There are two form of LIBOR Market Model that has a drift introduced. I would like to know in plain english explanation why do practitioners use these changes of measure. Are there any significance to the pricing of interest rate derivatives like Caps? I know that caplet is priced in the zero coupon bond associated with the measure that makes the LIBOR Model in the form of zero-drift. But why do we have the model with drifts?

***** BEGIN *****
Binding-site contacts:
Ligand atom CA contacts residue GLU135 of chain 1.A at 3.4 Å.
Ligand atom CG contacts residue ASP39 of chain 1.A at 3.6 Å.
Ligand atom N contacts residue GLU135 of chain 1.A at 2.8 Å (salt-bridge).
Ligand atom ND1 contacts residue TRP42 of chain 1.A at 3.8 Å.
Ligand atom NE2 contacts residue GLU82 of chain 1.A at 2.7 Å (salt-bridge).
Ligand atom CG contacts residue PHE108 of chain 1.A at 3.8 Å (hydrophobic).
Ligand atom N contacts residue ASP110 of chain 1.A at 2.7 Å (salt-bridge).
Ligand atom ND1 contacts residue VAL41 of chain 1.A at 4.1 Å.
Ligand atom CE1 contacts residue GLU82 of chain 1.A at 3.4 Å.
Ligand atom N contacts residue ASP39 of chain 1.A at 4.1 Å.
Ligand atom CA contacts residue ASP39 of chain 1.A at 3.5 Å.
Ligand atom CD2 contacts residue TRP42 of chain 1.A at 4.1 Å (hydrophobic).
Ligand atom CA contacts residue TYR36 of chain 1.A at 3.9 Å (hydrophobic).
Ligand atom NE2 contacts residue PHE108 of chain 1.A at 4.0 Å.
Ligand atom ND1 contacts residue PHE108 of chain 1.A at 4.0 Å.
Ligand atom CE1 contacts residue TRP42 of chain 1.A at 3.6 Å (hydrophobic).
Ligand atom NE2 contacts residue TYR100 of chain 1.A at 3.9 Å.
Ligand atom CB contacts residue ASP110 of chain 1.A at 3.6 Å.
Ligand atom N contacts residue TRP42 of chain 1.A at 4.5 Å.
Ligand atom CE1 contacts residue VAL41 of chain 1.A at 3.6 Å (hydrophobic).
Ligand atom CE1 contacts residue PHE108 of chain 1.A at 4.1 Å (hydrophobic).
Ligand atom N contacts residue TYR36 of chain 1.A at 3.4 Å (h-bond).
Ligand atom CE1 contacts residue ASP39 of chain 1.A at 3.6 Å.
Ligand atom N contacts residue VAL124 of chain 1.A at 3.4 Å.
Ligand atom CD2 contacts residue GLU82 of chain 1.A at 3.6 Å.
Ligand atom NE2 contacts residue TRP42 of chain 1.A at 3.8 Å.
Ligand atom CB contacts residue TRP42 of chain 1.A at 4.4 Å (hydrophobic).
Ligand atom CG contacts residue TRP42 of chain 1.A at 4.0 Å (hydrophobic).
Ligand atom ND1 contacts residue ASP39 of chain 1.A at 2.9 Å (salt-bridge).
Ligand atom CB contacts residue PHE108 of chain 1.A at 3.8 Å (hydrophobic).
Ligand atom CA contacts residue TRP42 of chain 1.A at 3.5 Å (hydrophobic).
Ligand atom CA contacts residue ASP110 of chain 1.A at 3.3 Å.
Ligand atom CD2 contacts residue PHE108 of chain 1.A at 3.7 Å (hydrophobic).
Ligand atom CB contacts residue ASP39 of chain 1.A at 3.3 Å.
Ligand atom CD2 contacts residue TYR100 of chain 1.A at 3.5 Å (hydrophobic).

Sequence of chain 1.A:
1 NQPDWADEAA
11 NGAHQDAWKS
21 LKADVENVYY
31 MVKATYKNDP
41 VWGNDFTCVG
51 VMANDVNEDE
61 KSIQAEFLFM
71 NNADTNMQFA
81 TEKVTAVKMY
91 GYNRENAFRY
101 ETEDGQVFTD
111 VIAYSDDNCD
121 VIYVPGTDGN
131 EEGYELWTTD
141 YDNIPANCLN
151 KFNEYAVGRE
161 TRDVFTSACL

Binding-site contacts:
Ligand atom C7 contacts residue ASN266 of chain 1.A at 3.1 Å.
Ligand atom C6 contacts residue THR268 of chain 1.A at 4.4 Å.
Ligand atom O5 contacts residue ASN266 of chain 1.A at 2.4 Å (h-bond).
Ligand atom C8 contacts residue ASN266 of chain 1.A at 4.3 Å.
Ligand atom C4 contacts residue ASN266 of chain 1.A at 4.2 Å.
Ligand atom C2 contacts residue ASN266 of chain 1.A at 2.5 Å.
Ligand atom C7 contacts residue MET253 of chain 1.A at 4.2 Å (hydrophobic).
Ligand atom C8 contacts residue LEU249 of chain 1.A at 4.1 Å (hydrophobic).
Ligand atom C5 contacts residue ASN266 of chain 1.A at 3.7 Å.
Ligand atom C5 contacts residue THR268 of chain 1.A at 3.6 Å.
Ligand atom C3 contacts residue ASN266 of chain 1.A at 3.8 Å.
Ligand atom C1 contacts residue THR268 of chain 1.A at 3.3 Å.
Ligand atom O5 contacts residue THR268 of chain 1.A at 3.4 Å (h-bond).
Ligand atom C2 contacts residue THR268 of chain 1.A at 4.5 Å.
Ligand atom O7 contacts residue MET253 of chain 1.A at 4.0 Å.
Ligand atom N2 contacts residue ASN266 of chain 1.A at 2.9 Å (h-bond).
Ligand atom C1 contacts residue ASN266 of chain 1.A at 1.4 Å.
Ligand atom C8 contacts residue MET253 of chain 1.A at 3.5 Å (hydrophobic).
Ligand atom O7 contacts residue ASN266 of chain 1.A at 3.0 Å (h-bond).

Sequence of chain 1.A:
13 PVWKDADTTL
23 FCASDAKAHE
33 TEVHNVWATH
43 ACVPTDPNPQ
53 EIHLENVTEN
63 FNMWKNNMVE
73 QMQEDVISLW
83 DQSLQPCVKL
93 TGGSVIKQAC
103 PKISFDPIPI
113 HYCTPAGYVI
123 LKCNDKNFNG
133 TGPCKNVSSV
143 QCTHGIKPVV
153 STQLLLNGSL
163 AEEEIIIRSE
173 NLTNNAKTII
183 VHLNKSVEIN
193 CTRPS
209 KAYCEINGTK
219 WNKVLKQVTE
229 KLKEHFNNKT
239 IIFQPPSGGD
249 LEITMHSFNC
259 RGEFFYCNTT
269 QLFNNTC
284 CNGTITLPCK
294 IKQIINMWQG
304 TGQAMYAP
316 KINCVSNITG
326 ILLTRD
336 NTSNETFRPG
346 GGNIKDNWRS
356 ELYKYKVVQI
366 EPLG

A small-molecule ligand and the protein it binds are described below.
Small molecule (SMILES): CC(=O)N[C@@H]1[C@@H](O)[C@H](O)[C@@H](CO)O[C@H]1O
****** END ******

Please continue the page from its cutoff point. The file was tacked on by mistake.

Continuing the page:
1 Answer 1


the point of the LMM is to evolve several different rates simultaneously. If you have rates $f_i$ from $t_i$ to $t_{i+1}$ and take a bond expiring at $t_j$ as numeraire then only the rate $f_{j-1}$ is driftless.

Typically $P_{t_0}$ is used as numeraire which makes all the rates have drift. It generally gives lower variance.

(see my book More mathematical finance for extensive discussion of drifts.)


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